TALLAHASSEE -- Florida Gov. Rick Scott delivered an election-year State of the State address to the Legislature on Tuesday in which he contrasted his own “courage” in handling Florida’s improving economy with the “terrible mess” left behind by his predecessor and likely opponent, former Gov. Charlie Crist.
Setting the stage for a grueling re-election campaign that will be the most closely-watched governor’s race in the country, Scott took direct aim at Crist’s record in a speech dominated by short, punchy, declarative sentences and emotional references to his own hard-scrabble childhood, including “Christmas without any presents.”
“A lot has happened since I spoke to you last year,” Scott said in remarks prepared for delivery. “I could talk about how our unemployment rate is now down to 6.3 percent. How our crime rate is at a 42-year low. How we have invested record funding in protecting our environment. While our tourism industry is breaking records.”
Repeatedly criticizing Crist without mentioning him by name, Scott described a Florida that “was in a hole” and “in retreat” with 11 percent unemployment and $28 billion in debt in 2010. That was Crist’s last year as governor before an unsuccessful independent candidacy for U.S. Senate.
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Scott criticized Crist’s decision to accept billions of dollars in federal stimulus money that drove Florida’s economy “into the ground.” Crist has said that without the stimulus money from President Barack Obama’s administration, things would have been much worse, forcing massive layoffs of teachers.
“Some say these statistics were all because of a global recession,” Scott said, quoting almost word-for-word Crist’s explanation of the bottoming out of the Florida economy. “They say it doesn’t matter who was running our state — that anyone would have been just a victim of the times. I disagree.”
Returning to the theme a short time later, Scott said: “Let’s be honest about it. We inherited a terrible mess. Growing unemployment. Dangerous levels of debt. Growing deficits and a crippling housing market.”
Scott renewed his call for $500 million in tax and fee cuts, and called on legislators to hold the line on college tuition, abolish 15 percent tuition differential hikes at select state universities and tuition hikes tied to inflation.
He avoided any mention of a major hot-button issue that’s a priority of House Speaker Will Weatherford: providing in-state tuition to college students who came to Florida as children and are undocumented immigrants. The in-state tuition issue could face an uphill fight in the Senate.
Scott made no mention of other issues that legislators will grapple with over the next 60 days, including a major expansion of school vouchers, changes to the pension fund and new sentencing laws designed to lock up fewer non-violent drug users. His speech made no mention of health care, transportation or environmental policy.
The Republican governor’s televised speech on the opening day of the annual lawmaking session, in a House chamber bedecked with flower arrangements, was also more personal than his previous efforts. It was a template for an effort to re-engineer his biographical story to better connect with Floridians and overcome his persistently low poll numbers.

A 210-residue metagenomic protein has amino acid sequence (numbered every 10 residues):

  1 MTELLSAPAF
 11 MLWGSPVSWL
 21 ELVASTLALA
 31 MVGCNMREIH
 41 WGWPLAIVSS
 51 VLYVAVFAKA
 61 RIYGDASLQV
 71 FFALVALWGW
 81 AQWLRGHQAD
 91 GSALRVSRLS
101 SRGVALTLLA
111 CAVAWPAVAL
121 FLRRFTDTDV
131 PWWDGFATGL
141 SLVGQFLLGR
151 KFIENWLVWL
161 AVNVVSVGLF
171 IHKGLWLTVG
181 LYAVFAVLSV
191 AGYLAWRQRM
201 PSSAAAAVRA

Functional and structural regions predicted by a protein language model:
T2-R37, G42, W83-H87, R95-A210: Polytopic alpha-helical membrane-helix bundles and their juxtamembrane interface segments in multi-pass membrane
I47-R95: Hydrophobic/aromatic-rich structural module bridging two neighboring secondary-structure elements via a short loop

The former health care executive who spent $73 million of his own fortune to get elected spoke in greater detail about what he called “my story” — his poor childhood in the Midwest and how he and his wife, Ann, as young newlyweds living in Newport, R.I., were so poor they slept in sleeping bags on the floor.
Referring to himself in the third person, Scott described living in public housing, not knowing his biological father, seeing the family car repossessed, buying a struggling doughnut shop, and learning the value of hard work from his mother, Esther, who died in 2012.
“I lost my mom over a year ago, and I wanted another chance to talk about her and how I wish she was here today,” Scott said. “The second reason for talking about my story is that I hope it explains just a little about my passion for creating jobs and opportunities for all Florida citizens. I know that reporters get tired of me constantly talking about creating jobs when they are asking other questions.
“I know that some people think I’m too singularly focused on growing Florida’s economy. Well, all I can tell you is that we are all products of our own experiences in life.”
Scott singled out five Floridians whom he described as living the American dream because of Florida’s vibrant economy.
Two were Hispanics: Ruthie Santiago, a Delray Beach elementary school teacher and cancer survivor, and Jorge Martir, who moved to Florida from Puerto Rico seven years ago and has risen to a supervisor’s job at an O’Reilly Auto Parts distribution center in Lakeland.
The governor hailed a third visitor, Freda Voltaire, who came to Miami from Haiti when she was 8, got a business degree from Florida State University and now works in the bilingual sales department at AT&T.
The speech revealed another subtle shift in Scott’s election-year strategy, reflected in internal polling that suggests many Floridians remain unconvinced of a major economic recovery.
Scott has dropped the catch-phrase “It’s working” to describe Florida’s economy, and instead uses a three-word phrase that suggests the job is not finished.
“Let’s keep working,” Scott said several times. “We have more work left to do, so let’s keep working.”